Monthly Archives: May 2015

Sestina Challenge and Open-Ended Prompts

I have a fondness for creating within forms, having a pattern or structure to fill in as I choose, something that forces me to examine the harmonies in those choices as ideas or shapes or colors line up.

So I tend to gravitate towards poetry that uses ambitious forms. Not just the shorter and humbler haiku, which can convey computer error messages or be tossed off during a conference session or a boring meeting.

A few days ago, it occurred to me that the structure set up for Rhizo15 would lend itself well to translation into the sestina form. Now, sestinas are HARD to pull off well. The same six ending words shift order, each coming around seven times in 39 lines. That much repetition can easily get boring or clunky, unless the chosen words lend themselves to variation or multiple nuanced meetings.

If you want examples, here are some personal favorites by Elizabeth Bishop and David Lehman, Scott Reid’s clever Sestina in the Computer Age, and 16 more from famous poets.

So here’s one thing about “Daveness”: Dave Cormier has chosen words, for every one of his prompts, that are very open to interpretation. Six weeks of such open-ended prompts could easily supply the six words for line endings. And the many writings and themes that have emerged in our discussions have touched on and circled back to a wide range of meanings. There’s plenty of material here for a sestina, and the form maps well onto a six-week endeavor.

Here’s the order for the ending words. Ariadne Unst also provides a great explanation and tips on composing a sestina. And Josh Mandel has created a handy Sestin-a-matic to plug in your own words and generate the order.

  1. ABCDEF
  2. FAEBDC
  3. CFDABE
  4. ECBFAD
  5. DEACFB
  6. BDFECA
  7. Three lines, using all six words: sometimes ACE, ECA, or (FB)(AD)(EC)

Some of the things I started to ponder: Would I want each stanza to represent a different point of view, or to mimic the contributions of different participants? Would I stick to my own journey in Rhizo15? Would I try to collaborate, or invite others to the same challenge and see what we each came up with? Should I start working on half the lines, based on the prompts Dave had already given?

So when Dave picked up Viplav Baxi’s Week 4 challenge, my first thought was “Oh no, that messes up what the arc of the poem would have been!” Dave (the name) as a prompt would give me much less to work with, than whatever gem Dave (the person) is holding off on sharing until Week 5. So I have to think more broadly, be willing to dance and play and ponder, and find a different word for whatever rings true for me in Week 4.

In any case, here are some of the possible end words from each week’s prompts, as one kind of starting point to use with the sestina structure. (Which of course could discard these words completely, and work instead with anything else that inspires reflection.)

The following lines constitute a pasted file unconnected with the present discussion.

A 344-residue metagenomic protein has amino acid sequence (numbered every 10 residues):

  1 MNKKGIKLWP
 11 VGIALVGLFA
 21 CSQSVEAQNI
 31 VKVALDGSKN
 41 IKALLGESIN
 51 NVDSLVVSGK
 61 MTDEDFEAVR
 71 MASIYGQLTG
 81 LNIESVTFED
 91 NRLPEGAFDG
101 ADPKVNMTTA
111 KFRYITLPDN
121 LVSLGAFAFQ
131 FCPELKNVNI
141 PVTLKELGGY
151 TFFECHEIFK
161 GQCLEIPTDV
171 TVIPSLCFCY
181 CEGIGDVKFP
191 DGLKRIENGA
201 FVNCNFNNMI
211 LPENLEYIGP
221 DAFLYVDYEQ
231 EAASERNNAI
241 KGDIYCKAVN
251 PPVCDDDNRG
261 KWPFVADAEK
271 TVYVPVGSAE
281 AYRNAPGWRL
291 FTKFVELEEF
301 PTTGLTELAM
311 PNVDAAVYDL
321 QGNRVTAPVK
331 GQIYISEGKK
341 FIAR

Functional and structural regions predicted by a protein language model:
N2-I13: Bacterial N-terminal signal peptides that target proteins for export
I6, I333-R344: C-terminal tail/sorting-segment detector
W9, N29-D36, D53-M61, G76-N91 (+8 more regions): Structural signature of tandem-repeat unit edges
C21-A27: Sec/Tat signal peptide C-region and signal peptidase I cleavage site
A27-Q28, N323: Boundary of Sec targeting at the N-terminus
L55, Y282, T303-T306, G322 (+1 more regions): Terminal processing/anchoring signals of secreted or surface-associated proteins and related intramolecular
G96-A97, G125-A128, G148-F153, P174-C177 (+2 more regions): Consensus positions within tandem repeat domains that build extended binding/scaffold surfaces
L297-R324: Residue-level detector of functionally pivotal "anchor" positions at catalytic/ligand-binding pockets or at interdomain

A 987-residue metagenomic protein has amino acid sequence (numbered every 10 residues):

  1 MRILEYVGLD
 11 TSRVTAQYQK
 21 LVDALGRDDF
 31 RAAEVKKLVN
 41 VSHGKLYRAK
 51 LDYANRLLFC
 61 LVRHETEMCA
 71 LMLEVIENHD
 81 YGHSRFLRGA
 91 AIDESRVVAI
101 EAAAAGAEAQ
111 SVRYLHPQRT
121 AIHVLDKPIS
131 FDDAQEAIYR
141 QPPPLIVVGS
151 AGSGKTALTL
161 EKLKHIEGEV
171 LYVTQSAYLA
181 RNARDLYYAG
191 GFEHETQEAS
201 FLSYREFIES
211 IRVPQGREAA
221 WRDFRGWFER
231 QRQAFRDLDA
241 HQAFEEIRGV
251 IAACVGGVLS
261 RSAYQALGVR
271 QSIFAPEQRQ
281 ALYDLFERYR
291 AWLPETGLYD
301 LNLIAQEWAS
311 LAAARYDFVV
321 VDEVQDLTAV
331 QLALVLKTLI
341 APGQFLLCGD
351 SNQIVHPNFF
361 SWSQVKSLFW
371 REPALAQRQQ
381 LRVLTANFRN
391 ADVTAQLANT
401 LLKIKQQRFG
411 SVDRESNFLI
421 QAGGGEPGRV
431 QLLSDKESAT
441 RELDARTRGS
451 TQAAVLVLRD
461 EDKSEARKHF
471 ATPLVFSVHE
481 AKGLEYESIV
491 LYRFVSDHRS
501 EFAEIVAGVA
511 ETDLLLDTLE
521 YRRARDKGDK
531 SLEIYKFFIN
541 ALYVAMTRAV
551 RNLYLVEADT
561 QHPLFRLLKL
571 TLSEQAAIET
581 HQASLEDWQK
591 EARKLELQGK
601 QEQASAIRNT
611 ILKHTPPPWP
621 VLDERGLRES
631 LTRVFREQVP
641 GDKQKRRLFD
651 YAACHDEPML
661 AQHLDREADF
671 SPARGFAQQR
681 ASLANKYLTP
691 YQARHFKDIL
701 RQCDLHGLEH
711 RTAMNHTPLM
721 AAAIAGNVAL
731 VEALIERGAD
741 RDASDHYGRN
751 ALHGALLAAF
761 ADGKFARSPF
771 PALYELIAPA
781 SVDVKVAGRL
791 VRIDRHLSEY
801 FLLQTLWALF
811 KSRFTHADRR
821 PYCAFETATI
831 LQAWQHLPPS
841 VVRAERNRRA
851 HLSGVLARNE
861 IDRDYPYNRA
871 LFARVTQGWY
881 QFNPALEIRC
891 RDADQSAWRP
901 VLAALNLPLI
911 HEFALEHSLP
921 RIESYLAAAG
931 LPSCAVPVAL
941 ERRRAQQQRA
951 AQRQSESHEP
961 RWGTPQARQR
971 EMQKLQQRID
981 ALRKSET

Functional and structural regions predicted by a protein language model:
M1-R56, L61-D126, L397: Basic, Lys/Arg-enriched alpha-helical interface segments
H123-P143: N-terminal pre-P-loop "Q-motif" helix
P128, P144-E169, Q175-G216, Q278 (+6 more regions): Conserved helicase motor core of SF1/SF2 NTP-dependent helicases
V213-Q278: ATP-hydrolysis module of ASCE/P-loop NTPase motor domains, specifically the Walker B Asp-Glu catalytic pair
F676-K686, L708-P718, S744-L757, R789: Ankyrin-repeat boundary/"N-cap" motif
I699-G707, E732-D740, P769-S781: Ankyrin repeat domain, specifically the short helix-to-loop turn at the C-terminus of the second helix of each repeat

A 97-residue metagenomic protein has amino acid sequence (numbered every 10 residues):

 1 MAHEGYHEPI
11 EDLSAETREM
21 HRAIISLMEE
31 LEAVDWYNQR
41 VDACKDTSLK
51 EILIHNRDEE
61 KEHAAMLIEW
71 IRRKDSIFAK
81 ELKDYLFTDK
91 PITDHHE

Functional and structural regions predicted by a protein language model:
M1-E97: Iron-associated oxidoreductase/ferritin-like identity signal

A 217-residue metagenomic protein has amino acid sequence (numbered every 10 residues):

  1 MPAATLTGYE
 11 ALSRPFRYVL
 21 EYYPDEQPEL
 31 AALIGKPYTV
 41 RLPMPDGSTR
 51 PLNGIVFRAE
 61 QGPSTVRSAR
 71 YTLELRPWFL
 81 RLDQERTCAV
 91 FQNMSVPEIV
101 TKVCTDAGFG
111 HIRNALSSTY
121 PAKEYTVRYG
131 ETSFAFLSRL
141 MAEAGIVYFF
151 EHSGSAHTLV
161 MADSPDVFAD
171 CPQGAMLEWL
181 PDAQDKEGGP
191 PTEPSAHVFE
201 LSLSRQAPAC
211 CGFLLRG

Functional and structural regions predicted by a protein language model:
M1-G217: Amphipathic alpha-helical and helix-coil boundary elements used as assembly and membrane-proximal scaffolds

• Week 1 Subjectives
  • Week 2 Measure? Count?
  • Week 3 Content? People?
  • Week 4 Dave? Host? Role? Party?
  • Week 5 (TBD)
  • Week 6 (TBD)

Some among us have already explored multiple connotations of the formal definitions of these words. They have sparked reflection on many nuances and tangents in our blogs, Google+ and Facebook posts and tweets during Rhizo15. And some lend themselves well to variants (such as prefixes and plurals) if you want to free up the form a little.

There was some temptation to do this all behind a curtain, and unveil it at the end as a singular impressive accomplishment. But I’m too intrigued by the possibilities from the poignant and foolhardy poets among us. And knowing that others might take this on may spur me to follow through on the hard work of trying to do it well. So this challenge is too good not to share. I’d love to hear about others’ impressions and processes, as well as any products this inspires.

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Berrypicking and Containers for Information

This post is inspired by Ray Maxwell’s post for #rhizo15, along with recent in-person and virtual library conferences, listserv messages, Twitter conversations, and all the sources linked below, peer-reviewed and otherwise.

Academic librarians are discussing, in many such venues, how to teach the threshold concepts from the new ACRL Framework for Information Literacy. The examples that currently intrigue me the most address the frame of Information Creation as a Process.

I’m inspired by Char Booth’s application of critical pedagogy to collaborating with faculty on an assignment for groups of students at Pomona College to research, critically source, and write new Wikipedia articles.

The Wiki Education Foundation provides materials to support such assignments and recognizes that they help to counter the biases of many volunteer Wikipedia editors:

Studies have shown that Wikipedia’s editor community is predominantly young, white, and male. Information on Wikipedia often describes the world from that perspective.

Wikipedia content quality is weakest when it doesn’t catch the interest of those editors. Articles on female novelists, or places in Africa, are alarmingly underrepresented….

68% of our student editors are women. And many of the articles our students write fill content gaps related to women. That helps Wikipedia provide knowledge relevant to more people, while reflecting a broader range of perspectives.